What if you could tour writer Mark Twain's house with the maid, getting the juicy inside story? Join Connecticut Explored editor Jennifer LaRue as she tags along on one of the Mark Twain House's new living history tours. Plus learn about the living history tour offered at the Windsor Historical Society. Then publisher Elizabeth Normen smells the lilacs in the Florence Griswold Museum's gardens and takes you through their current exhibition celebrating executive director Jeffrey Anderson's 40th anniversary.
In 1954, 32-year-old Al Marder was arrested in New Haven along with several others under the Smith Act for allegedly working to overthrow the US government. After a lengthy trial, during which he was defended by the celebrated civil rights lawyer Catherine Roraback, he was acquitted. Hear Al tell in his own words what he was fighting for and what it feels like when the full power of the state, federal, and local government is aimed at you. Recorded at New Haven Museum April 14, 2016
In 1954, 32-year-old Al MArder was arrested in New Haven along with several others under the Smith Act for allegedly working to overthrow the US government. After a lengthy trial, during which he was defended by the celebrated civil rights lawyer Catherine Roraback, he was acquitted. Hear Al tell in his own words what he was fighting for and what it feels like when the full power of the state, federal, and local government is aimed at you. This is the full length interview, recorded at the New Haven Museum on April 14, 2016.
Just in time for St. Paddy's Day, Jamie Eves of the Windham Textile and History Museum in Willimantic talks to State Historian Walt Woodward about their new exhibit "Irish Eyes: The Irish Experience in a Connecticut Mill Town.
Then, in "What's It All About?", the Connecticut Explored editorial team discusses the articles in the Spring 2016 issue focused on civic engagement including Mary Donohue on religious equality for Jews and Dave Corrigan on the income tax protest of 1991. And publisher Elizabeth Normen interviews Melanie Anderson Bourbeau, curator of Hill-Stead Museum in Farmington, about the suffrage journey of Hill-Stead's architect and last resident Theodate Pope Riddle.
It's history worth listening to, and talking about – on Episode 6 of Grating the Nutmeg.
This podcast was inspired by Connecticut Captured: A 21st Century Look at an American Classic, on view at the Connecticut Historical Society in Hartford through March 12. This exhibit, by acclaimed visual documentarian Carol M. Highsmith, is an effort to capture in images the character of Connecticut in the 21st century.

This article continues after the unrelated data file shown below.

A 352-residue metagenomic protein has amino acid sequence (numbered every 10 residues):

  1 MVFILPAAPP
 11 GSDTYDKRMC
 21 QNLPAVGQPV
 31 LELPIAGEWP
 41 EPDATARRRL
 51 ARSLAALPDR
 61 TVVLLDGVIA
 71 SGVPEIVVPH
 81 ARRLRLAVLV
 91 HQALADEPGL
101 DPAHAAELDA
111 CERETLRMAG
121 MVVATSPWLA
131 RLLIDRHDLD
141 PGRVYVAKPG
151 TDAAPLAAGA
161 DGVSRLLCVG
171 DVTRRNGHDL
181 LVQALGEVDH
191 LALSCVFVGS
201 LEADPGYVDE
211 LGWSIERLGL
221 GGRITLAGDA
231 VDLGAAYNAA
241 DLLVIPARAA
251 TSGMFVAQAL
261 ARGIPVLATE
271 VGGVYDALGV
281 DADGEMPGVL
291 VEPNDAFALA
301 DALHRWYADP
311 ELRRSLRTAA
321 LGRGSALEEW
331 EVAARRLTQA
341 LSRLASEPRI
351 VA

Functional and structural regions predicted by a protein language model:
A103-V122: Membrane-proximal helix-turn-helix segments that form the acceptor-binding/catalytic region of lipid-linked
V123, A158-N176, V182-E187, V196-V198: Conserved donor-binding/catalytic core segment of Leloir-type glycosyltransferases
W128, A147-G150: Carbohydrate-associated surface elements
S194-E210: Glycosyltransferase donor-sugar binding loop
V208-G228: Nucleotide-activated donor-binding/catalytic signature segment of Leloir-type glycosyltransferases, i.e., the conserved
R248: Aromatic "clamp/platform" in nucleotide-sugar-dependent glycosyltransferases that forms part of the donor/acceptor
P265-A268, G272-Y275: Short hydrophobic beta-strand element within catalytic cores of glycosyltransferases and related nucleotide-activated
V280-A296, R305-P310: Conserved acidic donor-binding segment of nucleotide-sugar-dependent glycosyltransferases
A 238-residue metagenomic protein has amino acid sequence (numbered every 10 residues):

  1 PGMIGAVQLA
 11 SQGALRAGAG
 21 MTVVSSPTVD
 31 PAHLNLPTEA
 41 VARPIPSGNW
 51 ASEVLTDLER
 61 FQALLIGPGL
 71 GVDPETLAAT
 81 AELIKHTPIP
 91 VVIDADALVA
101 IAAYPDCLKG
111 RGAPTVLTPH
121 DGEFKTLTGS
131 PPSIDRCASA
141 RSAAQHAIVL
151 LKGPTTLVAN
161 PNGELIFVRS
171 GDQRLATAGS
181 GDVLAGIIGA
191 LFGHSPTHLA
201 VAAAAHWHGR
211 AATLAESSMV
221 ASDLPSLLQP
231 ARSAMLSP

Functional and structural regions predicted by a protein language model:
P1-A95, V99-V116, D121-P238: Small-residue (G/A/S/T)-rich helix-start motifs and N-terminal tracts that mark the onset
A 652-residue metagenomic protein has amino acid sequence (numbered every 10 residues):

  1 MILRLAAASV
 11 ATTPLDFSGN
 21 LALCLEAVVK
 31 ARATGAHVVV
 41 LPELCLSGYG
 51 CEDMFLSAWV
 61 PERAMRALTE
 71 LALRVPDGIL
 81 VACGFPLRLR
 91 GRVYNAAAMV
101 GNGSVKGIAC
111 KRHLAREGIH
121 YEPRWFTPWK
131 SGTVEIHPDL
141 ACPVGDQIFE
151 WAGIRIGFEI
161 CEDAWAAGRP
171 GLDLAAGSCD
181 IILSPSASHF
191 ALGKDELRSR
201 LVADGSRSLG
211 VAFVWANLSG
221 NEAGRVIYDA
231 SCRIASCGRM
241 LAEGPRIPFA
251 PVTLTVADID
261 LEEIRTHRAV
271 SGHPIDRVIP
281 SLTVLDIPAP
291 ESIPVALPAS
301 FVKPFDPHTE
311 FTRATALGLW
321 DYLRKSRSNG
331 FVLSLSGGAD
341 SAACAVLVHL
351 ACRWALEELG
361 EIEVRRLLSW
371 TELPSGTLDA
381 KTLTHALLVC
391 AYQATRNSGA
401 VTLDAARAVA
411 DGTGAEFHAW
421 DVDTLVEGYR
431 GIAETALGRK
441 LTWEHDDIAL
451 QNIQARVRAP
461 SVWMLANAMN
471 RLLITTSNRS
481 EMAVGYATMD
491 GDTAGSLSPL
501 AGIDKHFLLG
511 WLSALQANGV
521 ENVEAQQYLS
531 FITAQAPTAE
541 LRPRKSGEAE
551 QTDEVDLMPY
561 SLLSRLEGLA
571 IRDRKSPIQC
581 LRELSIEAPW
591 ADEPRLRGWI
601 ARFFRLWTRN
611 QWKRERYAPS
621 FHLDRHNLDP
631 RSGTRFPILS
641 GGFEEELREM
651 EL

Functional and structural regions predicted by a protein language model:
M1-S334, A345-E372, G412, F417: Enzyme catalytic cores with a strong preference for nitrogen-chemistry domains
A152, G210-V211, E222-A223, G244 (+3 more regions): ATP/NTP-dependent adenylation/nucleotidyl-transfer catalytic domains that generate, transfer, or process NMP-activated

State Historian Walter Woodward worked with Carol Highsmith on this project, and when the exhibit opened, he and his musical group The Band of Steady Habits gave a musical lecturetitled "What Makes Connecticut Conecticut" Someone recorded the talk, and though the sound isn't perfect, we thought you might find this account of Connecticut's character worth a listen.
In our first segment, Jennifer LaRue takes you to the American Clock and Watch Museum in Bristol, where Executive Director Patti Philippon tells us about the Mickey Mouse watch that saved the Timex Company during the Great Depression, and so much more. The sound of the many different clocks ticking, ringing, and counting the time make this episode a feast for the ears.
In segment two, Sarajane Cedrone finds out why Noah Webster's dictionary was so revolutionary when she visits Jennifer DiCola Matos, Executive Director of the Noah Webster House Museum in West Hartford.
In Grating the Nutmeg Episode 3, State Historian Walt Woodward takes you on a whirlwind tour of the Fall 2015 Association for the Study of Connecticut History conference, whose focus was "Connecticut in World War I". In part one of a two-part program Woodward condenses talks on weapons and whaling, the wartime transformation of Bridgeport, and Connecticut's women physicians in the war doown to their essence. There's also a lunch time conversation with CCSU professor Matt Warshauer on a new experimental course he has developed on and for the post 911 generation. Sections are interspersedw ith World War I song as performed by historian musician Rick Spencer in one of highlight conference presentations.
In segment three Connecticut Explored Editor Jennifer LaRue reprises her Fall 2015 article on The Musical Club of Hartford, interviewing three club members on their experiences as Club members.
Listen in as the editorial team of Connecticut Explored discusses highlights of the Winter 2015-2016 issue - on Connecticut's iconic brands. Then go on a field trip with historian Rich Malley to hear Roger Eddy's Audubon bird call in action and visit the New Britain Industrial Museum to find out about hardware and appliances from long ago.
In this first podcast, publisher Elizabeth Normen, Editor Jennifer LaRue, and State Historian Walt Woodward explain what Grating the Nutmeg is About; how it got its spicy name; and what their vision for its development is.
Then, inspired by the Fall 2015 Connecticut Explored issue on the history of Connecticut philanthropy, Walt Woodward visits Lebanon's historic green to learn from Ed Tollman about that town's amazing life-long benefactor, Hugh Trumbull Adams.
Grating the Nutmeg is a co-production of the State Historian and Connecticut Explored, with support from the Sue B. Hart Foundation.